What I like about Destroyer of Worlds is that it wastes no time in revealing how evil it is. Other games might take some time before they begins racking up a body account, but not Destroyer of Worlds. It leaps right into the fray and starts blowing up the park and even turning the special entertainment into ash. Luckily, thanks to Rigby’s button mashing, he was defeated, only to return in “Exit 9B” where all of the park’s dead foes were resurrected by Garrett Bobby Ferguson Jr. (whose father was a parody of Donkey Kong record holder Billy Mitchell). Luckily, Lemon Chef returned to put the kibosh on him and helped get the petition signed, which sent all of the antagonists back to hell (this show is kind of weird now that I think about it).
2. Unnamed RPG (Nanashi no Game)
What if you took Japanese horror classic Ringu, but made the haunted object a DS Card instead of a video tape? Well, then you would have Nanashi no Game, the chilling story of university student who gets a copy of an unmarked TS cart (not sure why a DS exclusive tries to be coy about what system the game-within-a-game is on) that has been rumored to kill people seven days after they start the game. Your character plays the RPG, which strangely lacks fights, and its conversations seem to be leading you down the trail of something that happened in real-life. As you find out more about the game, more and more people wind up dead as their time playing the game runs out. If you want to have any hope of survival, you must reach the end of the game while following the real-life trail of a tragedy that played out over the game’s development.
Nanashi no Game isn’t just scary because players of the unnamed RPG die though (both in real life and in the game where they become statues you can find). What makes it scary is that, like Ju-on, the souls of the victim become part of the curse, hunting you down in later stages and attempting to impeded your progress. Additionally, you see characters do things that most horror fans would try: Why don’t they just smash the game? Well, it comes right back and even loads itself up. If the characters know the rumor about the game and receive it, why don’t they just ignore it and not play? Well, one character actually tries and it doesn’t end well. The game also has several moments of effective fourth wall breaking, including a moment where it looks like the unnamed RPG is being loaded on your DS and not the character’s TS. Finally, consider that the unnamed game appears from nowhere and spreads like a virus, meaning it has the greatest potential for a massive body count.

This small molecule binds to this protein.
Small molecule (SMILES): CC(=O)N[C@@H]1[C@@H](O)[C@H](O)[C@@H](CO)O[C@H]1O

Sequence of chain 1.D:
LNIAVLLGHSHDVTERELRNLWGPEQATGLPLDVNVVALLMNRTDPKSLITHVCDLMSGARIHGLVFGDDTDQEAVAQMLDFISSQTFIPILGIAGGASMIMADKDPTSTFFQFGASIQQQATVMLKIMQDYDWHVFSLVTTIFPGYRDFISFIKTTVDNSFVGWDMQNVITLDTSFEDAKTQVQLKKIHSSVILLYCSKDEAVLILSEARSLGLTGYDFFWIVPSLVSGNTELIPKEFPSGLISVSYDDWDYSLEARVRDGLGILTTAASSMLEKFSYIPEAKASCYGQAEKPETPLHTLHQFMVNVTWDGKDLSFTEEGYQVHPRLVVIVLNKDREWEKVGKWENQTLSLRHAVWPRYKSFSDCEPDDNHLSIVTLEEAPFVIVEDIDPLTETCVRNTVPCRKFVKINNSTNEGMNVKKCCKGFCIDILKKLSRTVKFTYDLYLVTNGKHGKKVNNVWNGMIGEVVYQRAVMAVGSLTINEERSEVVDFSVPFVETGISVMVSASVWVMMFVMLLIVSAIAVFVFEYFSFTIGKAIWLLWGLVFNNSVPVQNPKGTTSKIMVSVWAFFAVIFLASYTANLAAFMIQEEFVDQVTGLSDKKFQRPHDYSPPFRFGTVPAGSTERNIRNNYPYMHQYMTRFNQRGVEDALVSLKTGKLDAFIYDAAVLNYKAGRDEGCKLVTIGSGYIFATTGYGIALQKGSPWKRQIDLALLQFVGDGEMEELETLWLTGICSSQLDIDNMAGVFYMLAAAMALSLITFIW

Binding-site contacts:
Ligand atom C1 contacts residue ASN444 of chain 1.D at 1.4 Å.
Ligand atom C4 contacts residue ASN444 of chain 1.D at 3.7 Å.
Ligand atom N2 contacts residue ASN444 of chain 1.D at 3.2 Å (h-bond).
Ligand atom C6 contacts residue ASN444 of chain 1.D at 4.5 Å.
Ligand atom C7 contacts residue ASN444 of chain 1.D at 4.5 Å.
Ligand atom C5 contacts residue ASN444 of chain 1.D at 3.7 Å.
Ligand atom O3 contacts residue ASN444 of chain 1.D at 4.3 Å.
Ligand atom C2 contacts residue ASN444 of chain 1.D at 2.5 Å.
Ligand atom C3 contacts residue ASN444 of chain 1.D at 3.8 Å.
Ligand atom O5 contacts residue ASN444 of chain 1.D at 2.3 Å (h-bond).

1. Sword Art Online (Sword Art Online)
Now it’s time to talk about the very game that inspired this list. In just a couple of weeks, Adult Swim will finally start showing Sword Art Online, the popular series about gamers who log into a new MMORPG, the titular Sword Art Online, only to find out that the option to log out has been removed and now they have to deal with the fact that the game will microwave their brains if they die in the game or someone tries to remove their VR headsets. The only way to escape is to reach the hundredth floor of the game’s main dungeon and defeat the boss, who is actually the rogue game designer who turned the MMO into a charnel house.
I won’t lie, Sword Art Online isn’t the smartest show (people are logged into the game for MONTHS without dying from starvation, aneurysms, or the power going off), but it is an entertaining romp and has some good dramatic potential that is often used to pretty good effect. The fact that a lot of the game’s 10,000 players (who were already early adopters of the game) are already experienced with MMO’s makes the initial death toll all the more shocking, especially when beta testers who have played the game for months prior to the launch are among the first dead, due to them not being able to make use of the former respawn points or the helpful AI, which has been turned off. Also, while the players who do the best in the game are practically superhuman with the ability to handle whole mobs and boss monsters by themselves, you still have players who try to form guilds and take on tactics they would have in any other game. Additionally, you have the human drama of side characters who have accepted the fact they are going to die and now just want to leave proof they existed (like killing a floor boss so their names will be left on a monument that surviving players can see).
Overall, Sword Art Online is by far the deadliest game on the list. Not only does it rack up the highest body count, but it also adds the horror of being in a game where your body is completely helpless in the real world, while the players around you are becoming increasingly unstable and, in some cases, just as dangerous as the enemies you encounter. If you’re interested, I suggest looking into it. It’s not an instant classic that will be talked about years from now, but it is a pretty entertaining show.
So, that was the list. Please share your thoughts below and feel free to give any suggestions for it or future lists.